BOSTON (CBS) -- Seniors at the Veronica B. Senior Center in Brighton haven't missed a beat, even during a pandemic. In fact, for many like it's become a second home.
"You get some of your worth as a person just from having small interactions daily. When you are so isolated, everyone misses that," Ila Schonberg said.
81-year-old Victor Aiello says it plainly. "I hate staying home," he said.
Every day Monday through Friday, seniors like Victor make their way to Brighton Senior Center to paint, dance, eat and socialize.
For Donna Gaspar, this place is a way for her to express herself through art.
"It's everything. I don't feel afraid. I want to take my mask off. I don't dare because we are in the surge," Gaspar said.
She said she works two days a week at a candy shop and refuses to let COVID fatigue set in.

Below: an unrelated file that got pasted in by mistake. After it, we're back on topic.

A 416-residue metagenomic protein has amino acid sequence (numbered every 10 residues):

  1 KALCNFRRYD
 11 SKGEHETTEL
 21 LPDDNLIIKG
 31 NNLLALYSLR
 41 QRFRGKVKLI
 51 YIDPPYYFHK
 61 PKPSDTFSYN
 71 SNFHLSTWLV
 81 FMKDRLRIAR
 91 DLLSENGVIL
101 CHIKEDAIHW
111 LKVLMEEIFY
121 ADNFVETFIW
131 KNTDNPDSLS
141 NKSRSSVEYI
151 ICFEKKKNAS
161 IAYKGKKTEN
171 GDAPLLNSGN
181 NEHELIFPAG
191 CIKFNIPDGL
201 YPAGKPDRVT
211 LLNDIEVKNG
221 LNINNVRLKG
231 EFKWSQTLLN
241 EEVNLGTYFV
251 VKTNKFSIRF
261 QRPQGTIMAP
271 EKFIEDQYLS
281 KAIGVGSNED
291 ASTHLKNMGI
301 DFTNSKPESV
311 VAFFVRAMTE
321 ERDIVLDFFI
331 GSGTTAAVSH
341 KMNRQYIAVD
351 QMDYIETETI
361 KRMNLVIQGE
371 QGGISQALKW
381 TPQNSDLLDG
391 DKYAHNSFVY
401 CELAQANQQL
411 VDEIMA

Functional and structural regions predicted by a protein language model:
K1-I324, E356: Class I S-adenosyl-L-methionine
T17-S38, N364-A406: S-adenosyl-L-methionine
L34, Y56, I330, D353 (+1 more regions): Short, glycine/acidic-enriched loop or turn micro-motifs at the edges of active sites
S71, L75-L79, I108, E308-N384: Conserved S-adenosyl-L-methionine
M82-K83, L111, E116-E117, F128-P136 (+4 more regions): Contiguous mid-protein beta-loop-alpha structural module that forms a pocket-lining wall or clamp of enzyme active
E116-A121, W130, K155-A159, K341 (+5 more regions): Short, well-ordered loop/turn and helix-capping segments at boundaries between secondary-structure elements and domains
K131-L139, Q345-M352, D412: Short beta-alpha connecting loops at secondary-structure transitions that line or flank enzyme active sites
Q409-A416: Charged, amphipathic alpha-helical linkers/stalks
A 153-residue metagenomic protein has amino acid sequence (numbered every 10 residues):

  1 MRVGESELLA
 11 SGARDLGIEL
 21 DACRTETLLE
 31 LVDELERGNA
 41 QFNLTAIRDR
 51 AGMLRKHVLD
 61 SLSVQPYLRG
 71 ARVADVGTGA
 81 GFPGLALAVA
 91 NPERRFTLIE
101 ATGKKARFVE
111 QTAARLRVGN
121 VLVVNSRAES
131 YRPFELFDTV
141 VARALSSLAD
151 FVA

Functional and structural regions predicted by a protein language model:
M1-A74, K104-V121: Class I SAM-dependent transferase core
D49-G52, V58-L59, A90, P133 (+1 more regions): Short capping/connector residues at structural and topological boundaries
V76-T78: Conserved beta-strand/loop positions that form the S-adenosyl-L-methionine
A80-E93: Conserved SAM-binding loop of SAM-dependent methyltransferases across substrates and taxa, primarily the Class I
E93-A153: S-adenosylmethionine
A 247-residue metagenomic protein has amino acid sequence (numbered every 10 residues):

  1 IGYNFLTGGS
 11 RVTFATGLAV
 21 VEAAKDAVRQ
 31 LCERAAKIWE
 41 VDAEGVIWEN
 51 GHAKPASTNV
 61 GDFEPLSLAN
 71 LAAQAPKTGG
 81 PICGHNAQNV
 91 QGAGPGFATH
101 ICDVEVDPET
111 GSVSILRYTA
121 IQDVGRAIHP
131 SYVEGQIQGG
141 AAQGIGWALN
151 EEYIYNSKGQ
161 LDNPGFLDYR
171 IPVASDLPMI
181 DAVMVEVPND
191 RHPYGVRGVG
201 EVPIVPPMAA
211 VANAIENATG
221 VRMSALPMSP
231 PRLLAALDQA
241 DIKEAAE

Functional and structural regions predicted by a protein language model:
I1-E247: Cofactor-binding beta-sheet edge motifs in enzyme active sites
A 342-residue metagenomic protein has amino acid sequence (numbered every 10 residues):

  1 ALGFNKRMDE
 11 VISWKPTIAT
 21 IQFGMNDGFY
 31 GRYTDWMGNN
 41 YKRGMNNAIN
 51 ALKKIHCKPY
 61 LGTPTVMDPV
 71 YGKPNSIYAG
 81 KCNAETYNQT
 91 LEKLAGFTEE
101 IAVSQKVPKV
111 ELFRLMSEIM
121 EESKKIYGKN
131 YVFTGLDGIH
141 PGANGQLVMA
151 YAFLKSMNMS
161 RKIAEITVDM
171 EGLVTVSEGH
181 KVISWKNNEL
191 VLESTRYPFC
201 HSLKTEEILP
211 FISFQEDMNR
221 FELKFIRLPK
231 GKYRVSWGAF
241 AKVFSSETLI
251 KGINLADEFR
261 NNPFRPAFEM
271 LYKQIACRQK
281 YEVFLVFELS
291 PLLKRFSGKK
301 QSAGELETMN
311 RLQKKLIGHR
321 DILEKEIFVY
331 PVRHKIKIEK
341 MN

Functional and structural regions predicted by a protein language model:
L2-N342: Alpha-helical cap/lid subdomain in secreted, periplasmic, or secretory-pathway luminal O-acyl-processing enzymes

"I know a lot of people who don't go out at all," she said.
Health officials say seniors need to stay active and safe. People should look for signs for when a senior may be isolating too much.
"Withdrawn and forgetfulness. Changes in mood and loss of appetite and changes in sleep patterns. When we are forced to socially isolate, it lends itself to predisposing those who are already at higher risk for conditions like depression and anxiety," said Dr. Darshan Mehta of Mass General Hospital.
When folks come to the Brighton Senior Center, they are challenged and motivated.
"I think sometimes people underestimate how much loneliness and isolation can affect an older adult. And I think it's important to have places they come together and create and move and enjoy themselves," said Veronica B Smith Senior Center Director Lauren Basler said.
For Schonberg, who just moved here from Michigan, she gets to socialize and learn a step or two.
"I like the mental challenge of being able to follow. Also, you have train your brain to trace the steps," she said.
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